We all have fire alarms in our houses, offices and work places but this is to warn us about a visible and audible danger. Unfortunately there is another deadly hazard around us which we never see or hear. Carbon Dioxide (CO2) The Carbob Dioxide Molecule is made up of two Oxygen atoms and one Carbon atom. [ O = C = O ]
Carbob Dioxide is formed when fuel is burned and also when living organism breathe. Although carbon dioxide is considered a toxic gas it is continuously exchanged in the atmosphere, ocean and earth as it is produced and absorbed. There is a fine balance between this exchange, and human activity contributes considerably towards this exchange.
The most significant danger in the working and home environment is when heating systems are used. The production of waste gasses is the root danger but how the waste gas is directed away from inhabited areas is crucial. The gas installation regulations have direct specifications on how this must be done. Consideration must be made for items such as:
The location of exhaust flumes/pipes
The size of such exhausts
The distance from windows or ventilation openings
Availability for natural ventilation (without air a boiler won't work)
Even if all these requirements are met there are potential situations that could result in Carbon Dioxide entering ocupied areas. Workshops are common areas as well as where heating equipment is used large numbers of people are gathered in a confined area.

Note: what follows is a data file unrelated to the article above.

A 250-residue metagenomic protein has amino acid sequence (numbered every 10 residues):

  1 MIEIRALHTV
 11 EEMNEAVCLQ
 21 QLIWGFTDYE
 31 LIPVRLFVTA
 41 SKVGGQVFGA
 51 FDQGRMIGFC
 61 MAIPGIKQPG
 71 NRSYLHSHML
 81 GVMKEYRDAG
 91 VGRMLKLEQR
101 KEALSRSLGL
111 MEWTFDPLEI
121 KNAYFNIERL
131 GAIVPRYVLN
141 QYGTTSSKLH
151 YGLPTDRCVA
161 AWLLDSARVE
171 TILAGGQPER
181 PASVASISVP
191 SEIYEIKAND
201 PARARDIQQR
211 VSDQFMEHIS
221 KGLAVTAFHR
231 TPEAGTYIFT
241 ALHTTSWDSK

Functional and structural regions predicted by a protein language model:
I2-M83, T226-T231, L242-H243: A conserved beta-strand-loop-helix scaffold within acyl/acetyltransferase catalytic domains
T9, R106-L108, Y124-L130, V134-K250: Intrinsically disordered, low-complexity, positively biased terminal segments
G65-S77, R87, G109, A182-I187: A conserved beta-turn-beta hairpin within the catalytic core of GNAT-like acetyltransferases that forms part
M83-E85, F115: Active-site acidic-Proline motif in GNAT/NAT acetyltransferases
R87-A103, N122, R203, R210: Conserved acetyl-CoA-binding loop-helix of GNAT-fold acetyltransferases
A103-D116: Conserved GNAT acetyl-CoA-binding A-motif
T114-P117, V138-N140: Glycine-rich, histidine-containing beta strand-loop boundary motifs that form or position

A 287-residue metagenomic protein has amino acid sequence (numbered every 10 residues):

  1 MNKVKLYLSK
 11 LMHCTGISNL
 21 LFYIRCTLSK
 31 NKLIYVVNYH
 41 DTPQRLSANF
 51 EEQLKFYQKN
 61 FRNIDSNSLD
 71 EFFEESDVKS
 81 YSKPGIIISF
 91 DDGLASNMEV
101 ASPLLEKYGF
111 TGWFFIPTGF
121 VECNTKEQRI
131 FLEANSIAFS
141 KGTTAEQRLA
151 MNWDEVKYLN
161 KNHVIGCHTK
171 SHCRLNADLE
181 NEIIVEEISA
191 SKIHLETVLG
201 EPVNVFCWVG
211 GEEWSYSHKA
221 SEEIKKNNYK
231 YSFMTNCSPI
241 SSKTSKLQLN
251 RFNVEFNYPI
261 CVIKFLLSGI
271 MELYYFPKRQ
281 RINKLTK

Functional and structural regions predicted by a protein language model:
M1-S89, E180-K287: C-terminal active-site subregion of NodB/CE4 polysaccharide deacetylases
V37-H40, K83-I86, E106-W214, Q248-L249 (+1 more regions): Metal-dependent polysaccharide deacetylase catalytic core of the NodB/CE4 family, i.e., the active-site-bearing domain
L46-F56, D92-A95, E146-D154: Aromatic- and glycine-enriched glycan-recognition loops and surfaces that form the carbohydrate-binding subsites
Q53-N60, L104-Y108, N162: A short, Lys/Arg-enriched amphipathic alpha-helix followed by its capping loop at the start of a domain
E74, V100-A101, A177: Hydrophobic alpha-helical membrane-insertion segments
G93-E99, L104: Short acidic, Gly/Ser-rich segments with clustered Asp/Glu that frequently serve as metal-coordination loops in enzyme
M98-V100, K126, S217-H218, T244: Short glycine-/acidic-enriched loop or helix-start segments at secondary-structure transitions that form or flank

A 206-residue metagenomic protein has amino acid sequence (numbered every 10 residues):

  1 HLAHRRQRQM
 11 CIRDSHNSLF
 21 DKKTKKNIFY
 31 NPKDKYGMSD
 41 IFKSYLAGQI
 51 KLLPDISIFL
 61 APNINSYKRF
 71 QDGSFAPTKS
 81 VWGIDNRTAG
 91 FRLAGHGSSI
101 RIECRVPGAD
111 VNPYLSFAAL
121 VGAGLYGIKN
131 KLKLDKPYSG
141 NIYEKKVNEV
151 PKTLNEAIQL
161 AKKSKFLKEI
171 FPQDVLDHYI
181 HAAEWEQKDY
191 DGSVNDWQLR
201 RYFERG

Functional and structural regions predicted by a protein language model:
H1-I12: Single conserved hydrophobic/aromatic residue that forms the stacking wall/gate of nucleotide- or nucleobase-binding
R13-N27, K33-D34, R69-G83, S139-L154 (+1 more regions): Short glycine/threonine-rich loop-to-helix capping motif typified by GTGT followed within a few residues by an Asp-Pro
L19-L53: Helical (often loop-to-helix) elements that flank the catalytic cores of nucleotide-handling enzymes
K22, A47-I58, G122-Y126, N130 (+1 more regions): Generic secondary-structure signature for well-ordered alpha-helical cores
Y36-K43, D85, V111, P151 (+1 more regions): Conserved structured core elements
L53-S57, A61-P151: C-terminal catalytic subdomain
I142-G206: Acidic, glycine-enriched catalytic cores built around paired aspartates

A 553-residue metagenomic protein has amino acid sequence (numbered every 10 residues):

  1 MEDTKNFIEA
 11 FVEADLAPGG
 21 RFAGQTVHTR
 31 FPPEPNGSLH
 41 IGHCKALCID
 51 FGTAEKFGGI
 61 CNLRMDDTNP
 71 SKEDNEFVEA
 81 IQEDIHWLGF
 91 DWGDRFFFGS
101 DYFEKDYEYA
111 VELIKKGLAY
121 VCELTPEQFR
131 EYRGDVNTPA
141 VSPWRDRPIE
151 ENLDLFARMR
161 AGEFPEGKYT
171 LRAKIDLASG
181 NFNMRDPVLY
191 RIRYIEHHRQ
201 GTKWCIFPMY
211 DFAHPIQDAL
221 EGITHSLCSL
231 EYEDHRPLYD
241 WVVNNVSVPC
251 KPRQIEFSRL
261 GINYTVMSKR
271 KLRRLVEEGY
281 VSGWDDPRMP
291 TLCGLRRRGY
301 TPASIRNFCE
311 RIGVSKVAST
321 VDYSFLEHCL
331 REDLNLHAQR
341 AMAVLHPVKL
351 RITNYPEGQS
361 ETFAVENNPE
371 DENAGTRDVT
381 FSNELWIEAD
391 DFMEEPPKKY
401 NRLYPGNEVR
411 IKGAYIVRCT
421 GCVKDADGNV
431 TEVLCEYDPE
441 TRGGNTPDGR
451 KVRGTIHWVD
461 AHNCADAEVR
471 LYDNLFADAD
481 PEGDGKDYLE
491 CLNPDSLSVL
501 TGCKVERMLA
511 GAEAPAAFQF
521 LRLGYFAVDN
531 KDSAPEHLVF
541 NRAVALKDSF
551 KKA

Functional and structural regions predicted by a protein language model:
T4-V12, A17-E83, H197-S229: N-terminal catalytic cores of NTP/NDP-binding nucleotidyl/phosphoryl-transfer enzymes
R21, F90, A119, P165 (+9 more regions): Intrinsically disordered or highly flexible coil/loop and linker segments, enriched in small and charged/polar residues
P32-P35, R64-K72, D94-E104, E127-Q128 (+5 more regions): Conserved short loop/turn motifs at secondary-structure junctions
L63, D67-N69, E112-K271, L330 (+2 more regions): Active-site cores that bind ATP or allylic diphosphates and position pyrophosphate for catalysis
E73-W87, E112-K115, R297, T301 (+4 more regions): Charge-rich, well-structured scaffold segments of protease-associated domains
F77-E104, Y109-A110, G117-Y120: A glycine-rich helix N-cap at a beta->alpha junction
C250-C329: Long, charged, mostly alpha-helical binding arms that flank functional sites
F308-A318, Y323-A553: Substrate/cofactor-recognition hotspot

The law requires that risk must be assessed, and that it must be done suitably and sufficiently. Considering the control of substances hazardous to health is not just about cans of paint and petrol used by maintenance teams but all substances and their by products when used. Best practise right now with national coverage about the subject is to think about Carbon Dioxide and also other by-products in your operation and include it now in risk assessment reviews to be suitably controlled.
Boarding schools should review all potential sources of Carbon Dioxide and check if the outlet points are suitably and that there is limited potential for the gas to reach boarding accommodation. Regular testing of boiler rooms and boarding room air quality will also demonstrate that suitable air quality is maintained. This will also be relevant to other teaching areas where an increased number of pupils and staff are present for extended hours.
Carbon Dioxide alarms are available for about £10 which is an insignificant amount considering the danger.